The middle of nowhere

The middle of nowhere consists of a lot of towns inhabited by lots of people, many of which are in Alaska.
Tourists ponder these locations for their romantic beauty and love the idea of living here, but never would. Some find no romance in the middle of nowhere, just temporary beauty with fish and or game to kill.
I’ve lived in three bona fide middles of nowhere, four if you count Ketchikan, which many would, but after growing up in Klawock – nowhere No.2 – Ketchikan was a big city. So there’s a gray area with Ketchikan though it has 50,000 fewer people than Manteca, nowhere No. 3. And it wasn’t that Manteca was in the middle of nowhere, it just didn’t have any redeeming qualities except for those driving through California on Interstate 5 and needing gas.
I’ve been to Fairbanks twice, once in June, and now once in January. It warms up to above zero, but it’s imperceptible, at least for a dude who lives in Ketchikan. You need half a mile to complete the slowing process for a red light, so you hope it turns while you have time, other wise you’ll bobsled into the intersection.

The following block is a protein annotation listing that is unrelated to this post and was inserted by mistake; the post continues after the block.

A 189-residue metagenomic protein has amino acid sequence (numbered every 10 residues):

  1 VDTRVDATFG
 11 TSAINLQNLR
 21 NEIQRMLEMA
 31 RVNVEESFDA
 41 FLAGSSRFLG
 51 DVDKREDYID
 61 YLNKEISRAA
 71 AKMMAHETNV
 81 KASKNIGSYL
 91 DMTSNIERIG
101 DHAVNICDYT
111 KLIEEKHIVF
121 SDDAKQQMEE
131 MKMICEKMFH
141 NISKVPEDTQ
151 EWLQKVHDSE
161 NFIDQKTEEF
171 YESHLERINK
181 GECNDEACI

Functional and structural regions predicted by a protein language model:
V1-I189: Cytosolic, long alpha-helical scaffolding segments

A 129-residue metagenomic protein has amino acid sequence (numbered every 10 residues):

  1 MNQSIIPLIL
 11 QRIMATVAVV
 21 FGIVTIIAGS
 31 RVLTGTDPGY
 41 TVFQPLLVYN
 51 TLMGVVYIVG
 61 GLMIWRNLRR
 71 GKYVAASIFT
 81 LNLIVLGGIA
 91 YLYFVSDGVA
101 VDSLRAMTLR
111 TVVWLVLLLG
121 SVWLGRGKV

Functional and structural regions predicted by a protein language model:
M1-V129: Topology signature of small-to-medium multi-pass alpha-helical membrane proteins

If I stay here long enough I’m convinced my bone marrow will get freezer burn.
But Fairbanks is pretty cool during the summer. All the dark now is light then, degrees Fahrenheit migrate here and, among other outdoor opportunities, the rivers are filled with grayling that are ridiculously fun to catch.
Maybe Fairbanks isn’t so bad and if you’ve got good people to freeze for a few months with, it might totally be worth it.
It’s weird to think about how people end up places. How does someone with a southern drawl end up this close to the Arctic Circle?
Other than work or military, it’s usually something about a family decision generations ago.
I’ve never lived in a trendy place large groups of people would think, “Oh, yeah that’s the spot.” People say that about New York City, or San Diego, or Portland, or whatever town Outside Magazine says is one of the Top 5 places to live. I’ve been there, but never lived there. Not sure I could.
Ordway. Klawock. Manteca. Ketchikan. Huh? Exactly. The antithesis of population density. How do people end up there? Pretty easily actually.
The funny thing is, the best part of the towns in which I have lived has been the ease of leaving them. Accessibility, not so much the town itself. Manteca was relatively close to the Sierra Nevada and mountain creeks with trout. Klawock itself is not happening, but it happens to be almost suffocated by the wilds, so when I leave it, I’m where I want to be almost immediately.
Southeast Alaska is peppered with communities that provide the right kind of balance. The right kind of happening, the right kind of outdoors, and most importantly, the right kind of weirdos who make that particular nowhere a good place to be.
See column at:
http://www.capitalcityweekly.com/stories/012116/out_1265973710.shtml

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